Director Bartlett Sher On Chaos, Confidence And 'Collective Genius' Tony-winning director Bartlett Sher is known for adding surprising twists to classic American musicals and dramas. He says when reviving productions you have to ask: "Why are you doing it right now?"
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One Director's Secrets To Success: Chaos, Confidence And 'Collective Genius'

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One Director's Secrets To Success: Chaos, Confidence And 'Collective Genius'

One Director's Secrets To Success: Chaos, Confidence And 'Collective Genius'

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  • <iframe src="" width="100%" height="290" frameborder="0" scrolling="no" title="NPR embedded audio player">
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A great sports coach knows the game, every position and strategy. A Broadway theater director is no different.

BARTLETT SHER: Good. OK. Hold on, hold on, hold on. So wait. Just stay further above her so...

SHAPIRO: That's Tony Award-winning director Bartlett Sher in rehearsal for a revival of "My Fair Lady" at the Kennedy Center, one of the stops on the Broadway show's national tour. Sher also directed Aaron Sorkin's adaptation of "To Kill A Mockingbird" on Broadway. As the resident director at Lincoln Center, Sher is known for making American classics relevant. NPR's Elizabeth Blair has this profile.

ELIZABETH BLAIR, BYLINE: In "My Fair Lady," the poor but feisty flower girl Eliza Doolittle dreams of a better life.


LAUREN AMBROSE: (As Eliza Doolittle, singing) All I want is a room somewhere far away from the cold night air.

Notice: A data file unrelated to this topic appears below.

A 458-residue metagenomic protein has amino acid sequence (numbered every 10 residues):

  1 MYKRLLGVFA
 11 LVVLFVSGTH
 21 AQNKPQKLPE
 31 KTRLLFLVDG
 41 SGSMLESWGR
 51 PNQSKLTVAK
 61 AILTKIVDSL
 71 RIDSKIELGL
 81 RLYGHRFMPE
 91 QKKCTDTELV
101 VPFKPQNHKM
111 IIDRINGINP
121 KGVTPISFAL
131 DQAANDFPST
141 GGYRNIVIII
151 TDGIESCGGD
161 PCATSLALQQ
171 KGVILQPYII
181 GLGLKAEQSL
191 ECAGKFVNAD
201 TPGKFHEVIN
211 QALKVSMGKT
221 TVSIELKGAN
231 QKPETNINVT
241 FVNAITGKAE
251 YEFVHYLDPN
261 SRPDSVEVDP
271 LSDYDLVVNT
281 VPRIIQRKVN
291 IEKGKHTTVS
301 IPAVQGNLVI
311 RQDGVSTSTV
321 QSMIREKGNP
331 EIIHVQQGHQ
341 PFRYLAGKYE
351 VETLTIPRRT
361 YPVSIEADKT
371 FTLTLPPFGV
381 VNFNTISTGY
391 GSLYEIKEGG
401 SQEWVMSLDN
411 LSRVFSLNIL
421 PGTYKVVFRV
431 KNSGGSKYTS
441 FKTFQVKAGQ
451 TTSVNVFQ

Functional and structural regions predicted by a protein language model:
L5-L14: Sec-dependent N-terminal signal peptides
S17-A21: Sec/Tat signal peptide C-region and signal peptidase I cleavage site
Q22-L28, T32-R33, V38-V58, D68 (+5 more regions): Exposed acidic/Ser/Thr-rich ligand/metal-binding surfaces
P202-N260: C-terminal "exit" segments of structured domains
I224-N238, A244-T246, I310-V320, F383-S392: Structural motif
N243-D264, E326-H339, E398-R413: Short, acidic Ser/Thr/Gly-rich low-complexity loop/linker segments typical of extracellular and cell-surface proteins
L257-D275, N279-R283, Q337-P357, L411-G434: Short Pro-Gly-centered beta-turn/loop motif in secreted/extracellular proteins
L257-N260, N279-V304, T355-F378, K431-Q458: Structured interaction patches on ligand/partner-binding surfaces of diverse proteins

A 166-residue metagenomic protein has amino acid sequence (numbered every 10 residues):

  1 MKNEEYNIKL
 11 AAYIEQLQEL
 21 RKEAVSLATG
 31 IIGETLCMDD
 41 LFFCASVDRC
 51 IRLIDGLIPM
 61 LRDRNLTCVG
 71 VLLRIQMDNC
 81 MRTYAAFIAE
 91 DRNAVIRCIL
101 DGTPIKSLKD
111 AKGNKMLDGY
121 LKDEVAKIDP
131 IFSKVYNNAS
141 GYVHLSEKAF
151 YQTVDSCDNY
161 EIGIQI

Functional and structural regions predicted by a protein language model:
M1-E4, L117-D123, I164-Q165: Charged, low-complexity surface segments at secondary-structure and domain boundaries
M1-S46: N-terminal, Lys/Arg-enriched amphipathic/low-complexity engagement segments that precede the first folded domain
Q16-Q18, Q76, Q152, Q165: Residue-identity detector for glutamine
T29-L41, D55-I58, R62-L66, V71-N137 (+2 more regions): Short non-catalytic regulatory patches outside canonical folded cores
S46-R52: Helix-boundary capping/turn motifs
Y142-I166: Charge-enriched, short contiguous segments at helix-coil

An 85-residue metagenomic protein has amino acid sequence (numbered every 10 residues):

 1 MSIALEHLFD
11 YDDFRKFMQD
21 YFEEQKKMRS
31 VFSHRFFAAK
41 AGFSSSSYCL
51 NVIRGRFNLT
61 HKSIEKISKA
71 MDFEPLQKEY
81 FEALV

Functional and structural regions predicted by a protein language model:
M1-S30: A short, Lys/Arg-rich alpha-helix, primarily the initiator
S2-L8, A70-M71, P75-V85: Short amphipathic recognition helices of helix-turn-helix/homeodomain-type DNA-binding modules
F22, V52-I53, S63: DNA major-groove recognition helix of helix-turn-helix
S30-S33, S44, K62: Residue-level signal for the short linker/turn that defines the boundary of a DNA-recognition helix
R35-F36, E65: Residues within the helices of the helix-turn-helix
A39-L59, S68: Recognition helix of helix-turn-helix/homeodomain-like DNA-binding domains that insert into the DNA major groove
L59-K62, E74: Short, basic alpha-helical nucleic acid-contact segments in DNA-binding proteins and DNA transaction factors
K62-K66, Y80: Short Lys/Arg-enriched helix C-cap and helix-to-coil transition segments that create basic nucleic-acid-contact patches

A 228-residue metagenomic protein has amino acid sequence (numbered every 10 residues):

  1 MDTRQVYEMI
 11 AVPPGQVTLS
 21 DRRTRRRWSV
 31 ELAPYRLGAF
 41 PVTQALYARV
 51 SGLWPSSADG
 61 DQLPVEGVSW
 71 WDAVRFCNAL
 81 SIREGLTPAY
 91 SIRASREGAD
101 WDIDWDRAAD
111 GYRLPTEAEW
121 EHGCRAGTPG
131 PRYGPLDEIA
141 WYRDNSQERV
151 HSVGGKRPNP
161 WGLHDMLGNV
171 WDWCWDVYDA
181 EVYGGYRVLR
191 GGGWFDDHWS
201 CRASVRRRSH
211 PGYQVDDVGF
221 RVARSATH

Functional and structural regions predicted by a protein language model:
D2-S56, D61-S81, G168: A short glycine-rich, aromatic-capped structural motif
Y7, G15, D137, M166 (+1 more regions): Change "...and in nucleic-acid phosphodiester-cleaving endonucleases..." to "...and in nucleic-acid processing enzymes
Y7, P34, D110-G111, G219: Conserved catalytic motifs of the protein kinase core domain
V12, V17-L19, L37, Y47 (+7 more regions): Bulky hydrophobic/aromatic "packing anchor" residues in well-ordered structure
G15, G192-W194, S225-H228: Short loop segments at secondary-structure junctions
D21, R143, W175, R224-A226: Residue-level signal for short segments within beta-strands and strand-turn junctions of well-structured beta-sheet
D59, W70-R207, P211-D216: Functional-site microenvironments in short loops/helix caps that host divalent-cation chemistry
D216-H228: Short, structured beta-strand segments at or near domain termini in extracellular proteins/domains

BLAIR: That's Lauren Ambrose as Eliza from the recent Broadway cast recording. The class-conscious phonetics professor Henry Higgins teaches - or more like torments - Eliza to speak the Queen's English. The musical is inspired by Bernard Shaw's play "Pygmalion" from 1913. In Shaw's final scene, the newly empowered Eliza shows tender feelings for the professor, but leaves him. End of story. But in the musical by Lerner and Loewe, Eliza comes back. The bickering couple gets together in the end.

SHER: Shaw hated the idea that they will forever end up together.

BLAIR: Bartlett Sher.

SHER: He was anti-rom-com of any kind. He was an incredible feminist, fought hard for all kinds of equality.

BLAIR: Sher is with Shaw on this one. In his "My Fair Lady," Eliza ditches the sexist professor.


AMBROSE: (As Eliza Doolittle, singing) There'll be spring every year without you.

SHER: Whenever you do one of these, you have to look at the immediate significance of the time you're in and what's happening and why are you doing it right now.

BLAIR: It's about finding the relevance of a period piece for an audience today. For the recent Broadway revival of "Fiddler On The Roof" that's touring now, Sher looked at what his personal background has in common with the headlines. Sher's father was born in a shtetl in Lithuania, similar to Tevye's Anatevka.


DANNY BURSTEIN: (As Tevye) You may ask, why do we stay up there if it's so dangerous?